The Beaver offense registered a fine showing as well, collectively rushing for 224 yards on 38 carries (5.8-yard avg). Quarterback David R. Skordal ’02 spent his second week in a row on the NEFC Offensive Honor Roll after rushing for 76 yards and three touchdowns on 8 carries (9.5-yard avg), including a 44-yard TD on the very first play from scrimmage. Were it not for several well-thrown passes dropped by his receiving corps, Skordal’s performance would have made him a frontrunner for player of the week.
Joining the sophomore quarterback in the spotlight was tailback Maik Flanagin G, who made his home finale a memorable one. Ushered into full-time duty after the hamstring injury of star Enrique J. Villavicencio ’00 in Week 7, Flanagin garnered 89 yards on 16 carries (5.6-yard avg). His unique running style wreaked havoc on the overmatched Golden Bear defense and bumped his season rushing total to a team-high 535 yards.
MIT recovers two onside kicks
After Skordal’s opening-play shocker, WNEC answered with a Jim McDonough 28-yard field goal following a Beaver fumble in the second quarter. Before the end of the first half, Langley’s efforts moved the Golden Bears down to the Beaver 5-yard line, but a touchdown-saving interception by Angus Huang ’00 preserved MIT’s 7-3 lead going into the half.
Kozy’s touchdown return came early in the third quarter, but the extra-point attempt was blocked, leaving the score at 13-3. After stopping the Golden Bears on their next possession, MIT put together a precision 8-play, 40-yard drive culminating in Skordal’s second touchdown of the day, stretching his team’s lead to 17.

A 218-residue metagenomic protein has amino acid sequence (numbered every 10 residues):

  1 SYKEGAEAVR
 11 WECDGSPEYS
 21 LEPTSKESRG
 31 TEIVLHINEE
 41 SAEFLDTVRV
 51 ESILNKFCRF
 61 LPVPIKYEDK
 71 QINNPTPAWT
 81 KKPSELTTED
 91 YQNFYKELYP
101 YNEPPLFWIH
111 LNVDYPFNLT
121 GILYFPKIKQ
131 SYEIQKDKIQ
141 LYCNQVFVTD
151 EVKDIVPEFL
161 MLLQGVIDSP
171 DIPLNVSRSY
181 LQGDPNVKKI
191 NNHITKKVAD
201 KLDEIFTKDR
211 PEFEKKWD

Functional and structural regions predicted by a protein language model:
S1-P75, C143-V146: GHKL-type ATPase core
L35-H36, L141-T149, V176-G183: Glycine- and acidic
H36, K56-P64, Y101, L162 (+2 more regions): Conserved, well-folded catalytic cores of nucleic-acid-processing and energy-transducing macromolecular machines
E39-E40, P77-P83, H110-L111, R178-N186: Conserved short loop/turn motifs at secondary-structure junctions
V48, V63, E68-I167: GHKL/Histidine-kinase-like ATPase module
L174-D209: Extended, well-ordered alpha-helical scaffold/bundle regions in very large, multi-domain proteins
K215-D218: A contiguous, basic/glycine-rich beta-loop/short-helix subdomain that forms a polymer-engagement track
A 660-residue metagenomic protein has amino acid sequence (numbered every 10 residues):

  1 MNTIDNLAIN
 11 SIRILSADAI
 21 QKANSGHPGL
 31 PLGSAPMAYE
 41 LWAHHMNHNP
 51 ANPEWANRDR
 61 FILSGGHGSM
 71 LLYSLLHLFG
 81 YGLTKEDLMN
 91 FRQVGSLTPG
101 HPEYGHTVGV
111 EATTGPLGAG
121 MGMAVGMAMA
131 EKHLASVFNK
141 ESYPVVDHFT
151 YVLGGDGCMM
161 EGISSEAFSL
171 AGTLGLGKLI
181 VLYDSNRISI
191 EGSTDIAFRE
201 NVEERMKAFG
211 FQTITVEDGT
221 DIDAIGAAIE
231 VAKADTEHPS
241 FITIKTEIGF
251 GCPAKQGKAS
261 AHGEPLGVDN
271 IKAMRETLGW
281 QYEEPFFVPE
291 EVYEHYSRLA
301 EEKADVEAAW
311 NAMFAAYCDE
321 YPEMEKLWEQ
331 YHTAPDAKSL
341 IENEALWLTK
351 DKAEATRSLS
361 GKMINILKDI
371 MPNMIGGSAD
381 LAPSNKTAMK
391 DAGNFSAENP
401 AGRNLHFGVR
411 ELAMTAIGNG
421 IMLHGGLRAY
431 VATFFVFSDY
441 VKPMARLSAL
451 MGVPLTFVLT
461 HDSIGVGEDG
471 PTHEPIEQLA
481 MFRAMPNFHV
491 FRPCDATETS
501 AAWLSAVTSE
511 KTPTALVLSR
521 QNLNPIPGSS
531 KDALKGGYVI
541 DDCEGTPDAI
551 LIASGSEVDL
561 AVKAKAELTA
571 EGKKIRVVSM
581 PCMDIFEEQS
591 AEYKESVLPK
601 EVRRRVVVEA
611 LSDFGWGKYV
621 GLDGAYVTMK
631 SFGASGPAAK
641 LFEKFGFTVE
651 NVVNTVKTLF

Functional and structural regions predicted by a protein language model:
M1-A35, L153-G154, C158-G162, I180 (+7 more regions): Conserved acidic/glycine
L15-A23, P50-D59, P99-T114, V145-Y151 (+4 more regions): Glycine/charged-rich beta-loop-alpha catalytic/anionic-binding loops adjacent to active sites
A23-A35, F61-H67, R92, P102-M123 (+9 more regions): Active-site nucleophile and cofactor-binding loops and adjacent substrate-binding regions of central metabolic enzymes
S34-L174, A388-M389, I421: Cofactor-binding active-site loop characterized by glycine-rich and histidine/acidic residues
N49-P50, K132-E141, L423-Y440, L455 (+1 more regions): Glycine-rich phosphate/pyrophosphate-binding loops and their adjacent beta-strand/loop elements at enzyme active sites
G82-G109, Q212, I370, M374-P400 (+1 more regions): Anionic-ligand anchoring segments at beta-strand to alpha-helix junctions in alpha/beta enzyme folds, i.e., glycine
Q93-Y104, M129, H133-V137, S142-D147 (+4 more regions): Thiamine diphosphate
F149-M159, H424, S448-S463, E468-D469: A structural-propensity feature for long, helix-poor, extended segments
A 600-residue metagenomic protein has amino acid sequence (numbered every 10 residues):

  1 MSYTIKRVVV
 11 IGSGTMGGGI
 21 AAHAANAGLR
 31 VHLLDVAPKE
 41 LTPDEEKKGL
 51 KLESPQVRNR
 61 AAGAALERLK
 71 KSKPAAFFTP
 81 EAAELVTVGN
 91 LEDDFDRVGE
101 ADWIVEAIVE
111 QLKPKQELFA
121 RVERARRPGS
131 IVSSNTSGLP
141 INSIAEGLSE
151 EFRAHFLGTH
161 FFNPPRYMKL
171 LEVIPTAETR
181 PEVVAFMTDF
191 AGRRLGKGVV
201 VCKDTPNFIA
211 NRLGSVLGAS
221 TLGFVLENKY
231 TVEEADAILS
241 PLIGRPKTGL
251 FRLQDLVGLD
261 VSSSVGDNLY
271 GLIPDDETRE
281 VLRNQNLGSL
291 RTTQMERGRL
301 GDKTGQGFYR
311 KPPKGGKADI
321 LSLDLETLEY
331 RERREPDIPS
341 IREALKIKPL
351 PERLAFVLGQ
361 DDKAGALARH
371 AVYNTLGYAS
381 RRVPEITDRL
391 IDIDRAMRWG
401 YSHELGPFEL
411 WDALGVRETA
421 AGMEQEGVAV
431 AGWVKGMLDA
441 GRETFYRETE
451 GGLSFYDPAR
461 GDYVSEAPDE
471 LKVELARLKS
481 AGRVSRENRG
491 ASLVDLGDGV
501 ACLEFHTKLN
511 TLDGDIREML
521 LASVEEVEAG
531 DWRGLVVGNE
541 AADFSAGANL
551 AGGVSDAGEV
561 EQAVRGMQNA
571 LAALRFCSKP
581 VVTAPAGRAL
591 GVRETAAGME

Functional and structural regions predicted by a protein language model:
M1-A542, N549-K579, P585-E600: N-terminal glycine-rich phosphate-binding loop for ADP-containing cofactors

Following this big score, kicker Kevin Ferguson ’02, instructed to send the kickoff along the ground in order to avoid the swirling wind, booted the ball at the middle of the WNEC front line, where it caromed off an opposing player and landed in the arms of Ferguson himself. This stroke of luck started a quick-hitting 4-play, 54-yard drive ending with a 15-yard Skordal touchdown pass to tight end Keith V. Battocchi ’02.
Strangely, the events of the ensuing kickoff provided an almost exact replay of the one before it. Again Ferguson’s line-drive kick deflected off a WNEC front-line player into Beaver hands. Lightning striking twice in the same place proved to be the death knell for the Golden Bear hopes, as MIT would run the clock down to just under eight minutes before giving WNEC an opportunity at cracking the seemingly insurmountable lead.